For Lauren and Kelley, this was sending Rick straight back to Extinction. It’s not a terrible idea on paper – he’s already an outsider, and given Kelley, Lauren & Wardog were the votes to send him out in the first place, they had to have been concerned about burned bridges. Again, it’s not without precedent – Matt Elrod suffered this exact fate at the hands of his original tribe in Redemption Island. The distinction there is that Boston Rob and Ometepe still had the majority even without Matt – a luxury not afforded to Lesu. Kelley & Lauren pitched their plan to go for the perceived easy vote to the women of Kama, and it was taken on board, but by also pitching it as a split vote between David & Rick, they implicitly revealed a divide in the minority alliance.
A crack in the majority is an opportunity for the underdogs, but so too is a fracture in the minority alliance. If the big guns are confident that the minority won’t be able to work together to mount an uprising, it gives the majority even more power. They are effectively unopposed. With Kelley’s experience, I’m surprised she walked into this trap, but Kama played it perfectly here.
Julie has been a continued presence through the first half of the season, and last week we saw her begin to put on her game face. At the merge, it came out in full force. Without even a Tribal under her belt, she began working for her individual advantage. She immediately reached out to Rick, offering him a life raft if he wanted to jump ship from the tribe that voted him out, and although it may partly have been borne from pity and not wanting to see Rick sent straight back to a hellish purgatory, building social connections with outsiders is a critical part of the game.
Thus, when Kelley and Lauren revealed their betrayal of Rick and David, Julie was armed with intel and funnelled the information to Rick and by extension David, further driving a wedge between the Lesus and drawing them into a conspiracy to work together. In a sense, Kelley & Lauren’s fears that Rick & David would flip became a self-started, self-fulfilling prophecy.
Rick, naturally, gravitated towards whoever could make him feel secure. As the blinking neon target and a stranger in the social landscape of a group of people he’d never met, he needed assurance. Julie was able to provide that, to the point of being able to withhold the name of Kama’s target until the end which speaks to just how much Rick needed an ally. Thankfully, Rick knew he had at least one other man in his corner in his trusted ride-or-die David. This relationship became even more valuable when Rick found an Immunity Idol in his bag – albeit one with terms and conditions.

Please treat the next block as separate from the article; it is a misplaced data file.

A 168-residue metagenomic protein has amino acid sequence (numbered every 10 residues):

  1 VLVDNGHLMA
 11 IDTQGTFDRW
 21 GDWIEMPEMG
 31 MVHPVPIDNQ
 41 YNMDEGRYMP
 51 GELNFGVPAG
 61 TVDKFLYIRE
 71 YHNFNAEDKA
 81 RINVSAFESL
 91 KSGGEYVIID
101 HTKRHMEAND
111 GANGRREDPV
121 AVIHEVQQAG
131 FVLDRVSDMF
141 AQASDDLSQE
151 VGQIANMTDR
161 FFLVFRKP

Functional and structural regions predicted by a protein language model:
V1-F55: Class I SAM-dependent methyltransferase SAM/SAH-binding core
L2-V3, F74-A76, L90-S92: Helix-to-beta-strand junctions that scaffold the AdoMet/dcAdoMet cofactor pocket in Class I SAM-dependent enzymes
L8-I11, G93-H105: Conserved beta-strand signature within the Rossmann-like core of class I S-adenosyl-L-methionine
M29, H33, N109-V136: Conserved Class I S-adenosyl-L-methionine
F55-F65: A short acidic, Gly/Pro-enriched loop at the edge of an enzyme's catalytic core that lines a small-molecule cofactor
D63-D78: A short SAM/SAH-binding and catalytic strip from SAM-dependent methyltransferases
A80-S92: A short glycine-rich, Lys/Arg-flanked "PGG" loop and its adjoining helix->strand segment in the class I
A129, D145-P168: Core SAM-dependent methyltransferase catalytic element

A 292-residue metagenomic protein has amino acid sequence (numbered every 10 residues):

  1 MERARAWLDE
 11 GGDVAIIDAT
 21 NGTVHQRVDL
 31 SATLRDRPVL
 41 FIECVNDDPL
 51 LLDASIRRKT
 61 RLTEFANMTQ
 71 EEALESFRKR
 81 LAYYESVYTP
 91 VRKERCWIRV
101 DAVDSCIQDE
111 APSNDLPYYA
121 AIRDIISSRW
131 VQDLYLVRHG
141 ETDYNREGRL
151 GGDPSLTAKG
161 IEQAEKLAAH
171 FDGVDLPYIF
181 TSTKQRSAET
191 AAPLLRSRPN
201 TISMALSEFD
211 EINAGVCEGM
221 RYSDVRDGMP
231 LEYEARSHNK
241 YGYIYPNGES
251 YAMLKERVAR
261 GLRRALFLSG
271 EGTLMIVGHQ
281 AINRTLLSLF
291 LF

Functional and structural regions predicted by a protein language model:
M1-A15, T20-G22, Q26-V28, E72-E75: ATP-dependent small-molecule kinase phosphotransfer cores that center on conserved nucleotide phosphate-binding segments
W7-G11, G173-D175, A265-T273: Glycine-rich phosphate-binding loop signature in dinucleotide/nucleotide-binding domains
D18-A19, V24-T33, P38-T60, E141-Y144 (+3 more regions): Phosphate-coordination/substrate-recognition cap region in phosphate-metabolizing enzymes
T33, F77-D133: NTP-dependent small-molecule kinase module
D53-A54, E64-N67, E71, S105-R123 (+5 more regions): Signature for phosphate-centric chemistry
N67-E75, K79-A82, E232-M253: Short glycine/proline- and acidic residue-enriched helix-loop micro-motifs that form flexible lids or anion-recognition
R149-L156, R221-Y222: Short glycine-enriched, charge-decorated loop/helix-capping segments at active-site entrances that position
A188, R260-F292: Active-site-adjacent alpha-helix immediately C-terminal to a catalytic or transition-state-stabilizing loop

I’d wondered if Extinction would revisit the Outcasts’ automatic Immunity for the returning players at the merge Tribal, but that felt too overpowered. This Idol, on the other hand, was a happy medium. The Idol wasn’t an Idol yet (cue the Ghost Island maturation jokes), but rather two halves of a whole. One half had to be given to another player before the merge Tribal, and it was only if both players survived the vote that the Idol could be reforged. It’s a clever twist, giving the returnee from Extinction a bargaining chip to work their way back into the game – one could see a player offering the Idol to a player in power if they kept them around through the next vote, or even using it as a bluff at Tribal. However, it wasn’t a sure thing, and that keeps it interesting.
Rick, however, had the good fortune to have a trusted ally in David to collaborate with the two-part Idol – though it will be intriguing to see how the aftermath plays out next episode when David has the temptation to keep his half and deprive Rick of the Idol – for a time, or permanently. Don’t forget, the last time an Idol had two halves, Lauren Rimmer gave one half to Mike Zahalsky, and he threw it in the fire, shortly before Lauren herself got Idolled out of the game. Power is a fickle thing.
The first part of Julie’s scheme was in effect – she knew Lesu was divided, and she had the ear of both sides, but a potential number in Rick. Thus, she set her sights on a big fish: taking out Kelley Wentworth. It was certainly a palatable idea to David & Rick, who’d passed on their opportunity to take her out pre-merge, and it was an aggressive move by Julie, who had established herself as someone eager to play hard. Kelley was convinced of the easy vote against Rick, she would be blindsided if they could pull this off.
Julie’s Kama alliance seemed on board. Victoria was enthusiastic, also setting her sights on eliminating targets that were threatening to her game (a point she tried to articulate at Tribal, but that set off alarms from Joe – and likely others). The others, too, seemed amenable. The hiccup came with Julie’s own triumph. She won Immunity – a fantastic feat, but one that obliterated her own schemes. Critically, and unfortunately for her, winning Immunity also meant keeping it out of Joe’s hands.